Stratocaster or Les Paul? Which One Is Better

Whopper or Big Mac? iPhone or Galaxy? Chevy or Ford? Let’s be honest; whatever our personal feelings or preferences may be regarding these competing brands or products, they’re basically all designed to fulfil the same purpose. Whichever burger I choose to eat will make me less hungry, whichever car I choose to drive will get me from A to B, and whichever phone I buy will enable me to call or text my friends. They’re simple tools for a simple job.

The same essentially applies to guitars, although this area of choice tends to bring out even more divisiveness between users than McDonalds or Burger King customers. And the ultimate polar choice for electric players, more-or-less since the advent of the solid-body axe around 70 years ago, has been between the Fender Stratocaster and the Gibson Les Paul – unquestionably the two most iconic and enduring designs in electric guitar history.

However, whilst both are 6-string instruments, designed to be plugged in and rocked hard, that’s where the similarities end in the minds of many guitarists. That’s certainly the case with two of my closest friends, one of which has gigged and recorded through his entire professional life on no less than three different Stratocasters (two Japanese, one American), whilst the other has used the same Les Paul Standard as his primary guitar on stages throughout the world for the past 15 years. Neither would trade instruments under any circumstances, and both frequently lecture me on why their choice is the right one!

But in reality, making any kind of judgement about which is the better instrument is both impossible and pointless for countless reasons. So let’s highlight these reasons through simple comparison of these two champions of the electric guitar world...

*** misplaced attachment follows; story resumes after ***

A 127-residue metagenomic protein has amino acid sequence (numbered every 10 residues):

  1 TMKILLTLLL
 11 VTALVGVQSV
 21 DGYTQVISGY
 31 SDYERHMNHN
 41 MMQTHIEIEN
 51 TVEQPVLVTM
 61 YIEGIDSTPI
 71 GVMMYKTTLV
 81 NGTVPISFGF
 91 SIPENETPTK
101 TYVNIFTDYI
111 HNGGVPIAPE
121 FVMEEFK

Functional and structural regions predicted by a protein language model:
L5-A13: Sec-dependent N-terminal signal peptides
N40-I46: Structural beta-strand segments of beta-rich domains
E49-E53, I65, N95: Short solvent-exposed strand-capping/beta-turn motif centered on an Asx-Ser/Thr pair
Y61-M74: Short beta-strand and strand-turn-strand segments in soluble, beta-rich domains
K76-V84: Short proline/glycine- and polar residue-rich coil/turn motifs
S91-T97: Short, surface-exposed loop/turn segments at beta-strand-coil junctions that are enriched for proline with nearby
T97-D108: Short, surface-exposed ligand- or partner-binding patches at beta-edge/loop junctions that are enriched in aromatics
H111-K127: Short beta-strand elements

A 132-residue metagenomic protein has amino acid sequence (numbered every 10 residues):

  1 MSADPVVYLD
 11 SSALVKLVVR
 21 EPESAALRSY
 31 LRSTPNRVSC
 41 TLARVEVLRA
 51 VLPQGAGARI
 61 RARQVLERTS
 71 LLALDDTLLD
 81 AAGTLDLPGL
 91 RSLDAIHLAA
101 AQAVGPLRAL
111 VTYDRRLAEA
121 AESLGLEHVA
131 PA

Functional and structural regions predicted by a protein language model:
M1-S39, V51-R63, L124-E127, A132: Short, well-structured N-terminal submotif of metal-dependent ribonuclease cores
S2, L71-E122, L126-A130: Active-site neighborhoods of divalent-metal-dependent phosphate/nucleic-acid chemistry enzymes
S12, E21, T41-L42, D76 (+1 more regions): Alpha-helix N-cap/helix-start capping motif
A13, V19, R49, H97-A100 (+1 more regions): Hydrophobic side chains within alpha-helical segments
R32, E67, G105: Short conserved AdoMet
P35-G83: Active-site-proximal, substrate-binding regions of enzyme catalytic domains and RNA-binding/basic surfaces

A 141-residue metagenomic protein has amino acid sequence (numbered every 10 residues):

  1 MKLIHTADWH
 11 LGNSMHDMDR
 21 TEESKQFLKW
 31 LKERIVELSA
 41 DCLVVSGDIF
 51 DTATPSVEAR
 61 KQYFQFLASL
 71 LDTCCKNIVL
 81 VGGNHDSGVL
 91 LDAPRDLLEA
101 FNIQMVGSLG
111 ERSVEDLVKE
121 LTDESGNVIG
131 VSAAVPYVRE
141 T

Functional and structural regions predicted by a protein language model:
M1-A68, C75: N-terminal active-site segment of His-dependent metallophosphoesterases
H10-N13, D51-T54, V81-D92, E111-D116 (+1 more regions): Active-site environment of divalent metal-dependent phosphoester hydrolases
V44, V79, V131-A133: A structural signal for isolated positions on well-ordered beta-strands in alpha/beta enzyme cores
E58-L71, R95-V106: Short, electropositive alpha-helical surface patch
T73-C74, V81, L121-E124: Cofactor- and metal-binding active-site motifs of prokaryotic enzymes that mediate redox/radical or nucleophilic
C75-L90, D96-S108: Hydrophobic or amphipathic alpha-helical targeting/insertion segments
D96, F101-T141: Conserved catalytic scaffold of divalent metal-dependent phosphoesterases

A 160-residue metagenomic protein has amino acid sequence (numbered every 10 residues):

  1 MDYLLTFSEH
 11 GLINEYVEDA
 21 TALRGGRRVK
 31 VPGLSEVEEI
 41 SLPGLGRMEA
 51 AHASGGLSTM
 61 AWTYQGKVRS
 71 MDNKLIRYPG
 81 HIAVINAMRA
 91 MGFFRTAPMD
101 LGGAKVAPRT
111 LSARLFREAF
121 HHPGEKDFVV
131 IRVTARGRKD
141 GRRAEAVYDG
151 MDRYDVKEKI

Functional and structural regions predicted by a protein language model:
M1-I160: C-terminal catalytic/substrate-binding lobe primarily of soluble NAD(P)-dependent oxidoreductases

• Stratocaster: Leo Fender (1909-1991) who also invented the bass guitar and the synchronized tremolo system.

  • Les Paul: Ted McCarty (Gibson president), John Huis (Gibson factory manager), and various other Gibson company members. Advice and endorsement came from guitarist Les Paul (1915-2009) who also invented tape delay and multitrack recording.

Body design

  • Stratocaster: A reasonably lightweight, machine-carved, one-piece ash/alder body with twin cutaways, featuring an extended upper horn, offset waist, deeply contoured back, a recessed output jack socket set into front, and a cavity which houses the tremolo springs in back. A large scratchplate screws directly to the front of the otherwise unbound and cosmetically unadorned body. This design was intended to be light, comfortable, and easy to cheaply mass produce.
    • Les Paul: The bulk of the Les Paul’s heavyweight body is mahogany, supporting a carved maple top, the whole thing featuring single cutaway and decorative binding around the front edge. A small scratchplate (when fitted) floats above the front, with a bracket attaching to the lower edge. This design was almost certainly created to contrast with Fenders mass-produced approach, focussing instead on Gibson’s reputation for craftsmanship.